When I moved from China to the US, eating out became so much more expensive I had to break the habit. Here's how I did it.
- When my husband and I lived in China, we were restaurant addicts. We could eat out constantly, since a meal often cost us about $5.
- When I moved to the US, however, I was a foodie who couldn't afford her hobby. I had to find a way to try new meals I loved without spending a fortune eating out.
- We found creative ways to curb our habit of our daily eating out, like creating our own supper club, trying new recipes, and using the crockpot (which I'd completely underestimated).
- I've since learned to love cooking - it's now become a hobby.
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Before my husband and I had our son, we ate out constantly. Part of it was that we lived in a great neighborhood in China - we're total foodies and the excitement of trying out a new place was too much to pass up. The other was that it was super cheap to live in China and most restaurant meals are really inexpensive (we're talking around $5 per person).
To say we were restaurant junkies is an understatement. In fact, both my husband and I mourned our dining out habit after our son was born and we moved back to the US. No longer were we able to walk down the street to try out the new place in town or find meals that cost as little as they did in China.Sure, we could have totally busted our budget and eaten out, but we had other financial goals we wanted to pursue - like saving up for retirement and a house. I realized that my love of restaurants boiled down to trying delicious creations, the convenience of it and hanging out with friends over a great meal.
Instead of feeling like I was depriving myself, I set out to manage my restaurant addiction by figuring out how to recreate what I loved about them.
1. I created our own supper club
Supper clubs are typically places where people come in their finest attire and socialize while enjoying a delicious meal. I'm pretty casual when it comes to dressing up, so that part didn't matter to me when it came to enjoying a meal at a restaurant.
Like I mentioned earlier, I also loved going out to hang out with friends. In China it was normal to make last-minute plans to the restaurant down the street because we typically lived near each other and even the most frugal of folks can spare $5 or so for a meal with friends.
Now that I'm in the US I still want to go out to socialize. Instead of spending tons at a restaurant, a group of us coordinate meals at each other's houses. It's not a traditional supper club per se, but it has many of the same aspects - a place where people gather for a great meal and the ability to socialize.
We typically set a time every two weeks where we plan out a menu - we take turns cooking a meal so it works out evenly. Or we do meals potluck-style where we coordinate dishes so that everyone contributes to the meal. That way we get a chance to try different dishes, hang out with friends, and not have to cook as much.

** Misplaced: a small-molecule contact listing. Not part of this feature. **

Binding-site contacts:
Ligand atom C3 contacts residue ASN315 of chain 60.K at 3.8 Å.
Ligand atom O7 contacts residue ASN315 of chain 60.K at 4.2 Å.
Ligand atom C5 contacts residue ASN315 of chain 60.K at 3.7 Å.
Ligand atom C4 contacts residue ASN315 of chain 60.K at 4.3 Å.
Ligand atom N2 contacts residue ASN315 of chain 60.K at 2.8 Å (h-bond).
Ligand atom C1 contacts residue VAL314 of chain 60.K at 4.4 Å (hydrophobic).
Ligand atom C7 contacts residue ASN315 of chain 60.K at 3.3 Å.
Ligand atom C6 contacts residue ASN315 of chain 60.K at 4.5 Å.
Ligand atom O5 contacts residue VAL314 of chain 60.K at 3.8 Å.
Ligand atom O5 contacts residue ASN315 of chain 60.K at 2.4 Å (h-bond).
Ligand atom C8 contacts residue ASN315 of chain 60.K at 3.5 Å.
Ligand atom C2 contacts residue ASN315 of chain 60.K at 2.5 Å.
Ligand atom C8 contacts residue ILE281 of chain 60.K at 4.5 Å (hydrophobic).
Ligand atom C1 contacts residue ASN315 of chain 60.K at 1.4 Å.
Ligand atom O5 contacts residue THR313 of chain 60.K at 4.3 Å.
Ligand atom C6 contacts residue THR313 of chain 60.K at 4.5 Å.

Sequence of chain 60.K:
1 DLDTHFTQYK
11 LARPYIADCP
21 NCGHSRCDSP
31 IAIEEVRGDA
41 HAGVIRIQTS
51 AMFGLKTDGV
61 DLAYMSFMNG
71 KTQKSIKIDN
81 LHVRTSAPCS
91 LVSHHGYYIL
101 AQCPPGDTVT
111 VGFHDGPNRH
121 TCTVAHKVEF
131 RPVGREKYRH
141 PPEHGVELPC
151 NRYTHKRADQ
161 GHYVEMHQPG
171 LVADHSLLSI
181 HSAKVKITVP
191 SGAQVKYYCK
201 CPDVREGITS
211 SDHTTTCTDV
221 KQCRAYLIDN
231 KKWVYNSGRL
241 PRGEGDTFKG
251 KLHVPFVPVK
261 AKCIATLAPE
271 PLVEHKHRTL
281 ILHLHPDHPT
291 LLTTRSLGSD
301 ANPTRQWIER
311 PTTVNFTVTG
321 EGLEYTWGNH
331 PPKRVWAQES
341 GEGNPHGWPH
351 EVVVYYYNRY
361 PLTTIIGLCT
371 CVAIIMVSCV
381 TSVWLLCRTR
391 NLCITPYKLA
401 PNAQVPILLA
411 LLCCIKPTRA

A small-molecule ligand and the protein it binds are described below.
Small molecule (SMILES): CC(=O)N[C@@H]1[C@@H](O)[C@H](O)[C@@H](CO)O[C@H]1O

2. I learned how to use a Crock-PotWhen my husband insisted that we purchase a Crock-Pot when we first moved to the US, I wasn't convinced. Sure, I've seen recipes on Pinterest but always thought that meals cooked in a Crock-Pot can't be delicious.
Boy, was I wrong.
It took some experimenting, but I've been able to find some recipes I've been using on repeat since my family loves them so much. These include buffalo wings, chili, and mac and cheese. The best part is that I can just dump in the ingredients and let it do the rest - perfect when my schedule gets a bit intense.
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3. I challenge myself to recreate restaurant meals at home
To say I was obsessed with cookbooks and Youtube during this phase is an understatement.
I missed trying new dishes so I decided to set out to recreate some of my favorite meals and find new recipes my family might be interested in. Turns out, cooking doesn't have to be difficult - I like to cook but for some reason thought that cooking restaurant-quality meals was hard.
First I went on Youtube to look at cuisines that looked interesting and started making what was considered quintessential dishes from certain regions. For example, I love Korean food so decided to try my hand at making different kinds of kimchi. Turns out, it was super easy to do (though it does require a bit of time) and I had so much fun while learning about the different ingredients and history of kimchi.
Read more: The best cookbooks for beginnersI also went to the local library and borrowed cookbooks from restaurant chefs to learn what their secrets are. Turns out many of them have staple ingredients and sauces they use for most of their recipes. I'd learn different cooking techniques like grilling and sauteing and experiment with marinades.
Cooking has turned into a fun hobby of mine. It's also saved me and my family hundreds of dollars each month.